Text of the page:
Yes, other planets have weather and seasons, but they look nothing like what we have here on Earth.

For example, Uranus and Neptune have seasons that can last for decades and larger storms than the United States.

NASA's Hubble Telescope, orbiting the Earth, recently spotted a new dark and mysterious storm on Neptune and also took a fresh look at a large white storm that surrounds the North Pole of Uranus.

"Uranus is currently in the middle of summer, and it shows in the giant white cloud that covers the North Pole of the planet," according to Space.com. The summer season on Uranus lasts 21 years.

According to NASA, "scientists believe that this new feature results from the unique rotation of Uranus". Unlike all the other planets in the solar system, Uranus is inclined on his side.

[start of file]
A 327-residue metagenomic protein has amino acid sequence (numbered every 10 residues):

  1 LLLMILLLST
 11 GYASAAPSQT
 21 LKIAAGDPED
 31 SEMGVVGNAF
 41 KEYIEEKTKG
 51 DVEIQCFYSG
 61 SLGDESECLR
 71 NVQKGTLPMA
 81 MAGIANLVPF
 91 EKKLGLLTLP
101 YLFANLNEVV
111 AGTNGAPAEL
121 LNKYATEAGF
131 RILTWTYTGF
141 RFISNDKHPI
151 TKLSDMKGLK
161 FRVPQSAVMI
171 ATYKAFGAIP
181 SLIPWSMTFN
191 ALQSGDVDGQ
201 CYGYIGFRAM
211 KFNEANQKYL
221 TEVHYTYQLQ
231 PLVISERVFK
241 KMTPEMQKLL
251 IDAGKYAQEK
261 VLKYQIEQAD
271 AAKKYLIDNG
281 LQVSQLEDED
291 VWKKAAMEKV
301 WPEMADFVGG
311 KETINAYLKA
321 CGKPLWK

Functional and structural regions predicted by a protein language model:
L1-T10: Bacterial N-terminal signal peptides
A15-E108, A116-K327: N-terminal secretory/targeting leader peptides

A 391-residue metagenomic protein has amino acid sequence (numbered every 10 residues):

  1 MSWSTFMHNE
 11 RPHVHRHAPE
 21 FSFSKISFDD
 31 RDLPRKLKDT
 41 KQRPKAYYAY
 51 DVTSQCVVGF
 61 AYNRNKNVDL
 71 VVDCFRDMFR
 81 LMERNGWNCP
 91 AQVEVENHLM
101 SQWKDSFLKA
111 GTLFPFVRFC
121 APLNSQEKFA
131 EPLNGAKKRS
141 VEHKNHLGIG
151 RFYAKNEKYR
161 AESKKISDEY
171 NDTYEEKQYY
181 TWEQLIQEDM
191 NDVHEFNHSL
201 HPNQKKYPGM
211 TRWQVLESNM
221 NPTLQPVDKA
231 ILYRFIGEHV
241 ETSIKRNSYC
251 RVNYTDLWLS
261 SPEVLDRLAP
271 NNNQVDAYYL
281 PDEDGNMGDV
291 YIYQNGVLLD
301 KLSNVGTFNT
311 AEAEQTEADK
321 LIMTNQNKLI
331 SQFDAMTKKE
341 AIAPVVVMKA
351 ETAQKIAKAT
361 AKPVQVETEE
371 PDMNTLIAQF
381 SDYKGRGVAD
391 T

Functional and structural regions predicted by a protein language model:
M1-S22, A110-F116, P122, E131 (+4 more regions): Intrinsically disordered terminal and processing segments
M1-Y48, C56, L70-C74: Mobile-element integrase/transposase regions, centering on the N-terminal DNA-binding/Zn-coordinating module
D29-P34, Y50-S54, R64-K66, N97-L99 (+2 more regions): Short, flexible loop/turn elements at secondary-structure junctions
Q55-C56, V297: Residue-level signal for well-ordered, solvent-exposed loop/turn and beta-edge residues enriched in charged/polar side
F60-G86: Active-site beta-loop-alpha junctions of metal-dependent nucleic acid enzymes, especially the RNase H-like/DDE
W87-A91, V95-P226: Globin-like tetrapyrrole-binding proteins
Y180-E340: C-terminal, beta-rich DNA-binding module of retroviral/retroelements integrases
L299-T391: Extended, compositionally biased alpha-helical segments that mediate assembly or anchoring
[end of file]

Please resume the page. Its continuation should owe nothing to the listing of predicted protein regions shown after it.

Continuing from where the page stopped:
The first planet discovered with the help of a telescope, Uranus was discovered in 1781 by astronomer William Herschel, NASA announced. The planet has been named for the Greek god of heaven.

The Neptune storm is 6,800 miles, more than twice the size of the United States. The seasons on Neptune last more than 40 years and winter is now in its northern hemisphere.

Storms like this appear every four to six years in different parts of the planet and disappear after about two years, NASA reported.

On the right of the black storm on Neptune are bright white "companion clouds" which, according to NASA, are probably filled with ice cold methane.

Neptune owes its name to the god of the sea, in Roman mythology.

It is unclear how these storms form, NASA said. But as in Jupiter's famous Great Red Spot, dark storms seem to draw deeper materials into planets' atmospheres.

Both planets are classified as giant ice planets. They have no solid surface, but rather layers of hydrogen and helium surrounding an interior rich in water, itself possibly wrapped around a rocky core.

"Astronomers hope that Hubble's long-term monitoring of outer planets will help them solve the mysteries that persist about these distant worlds."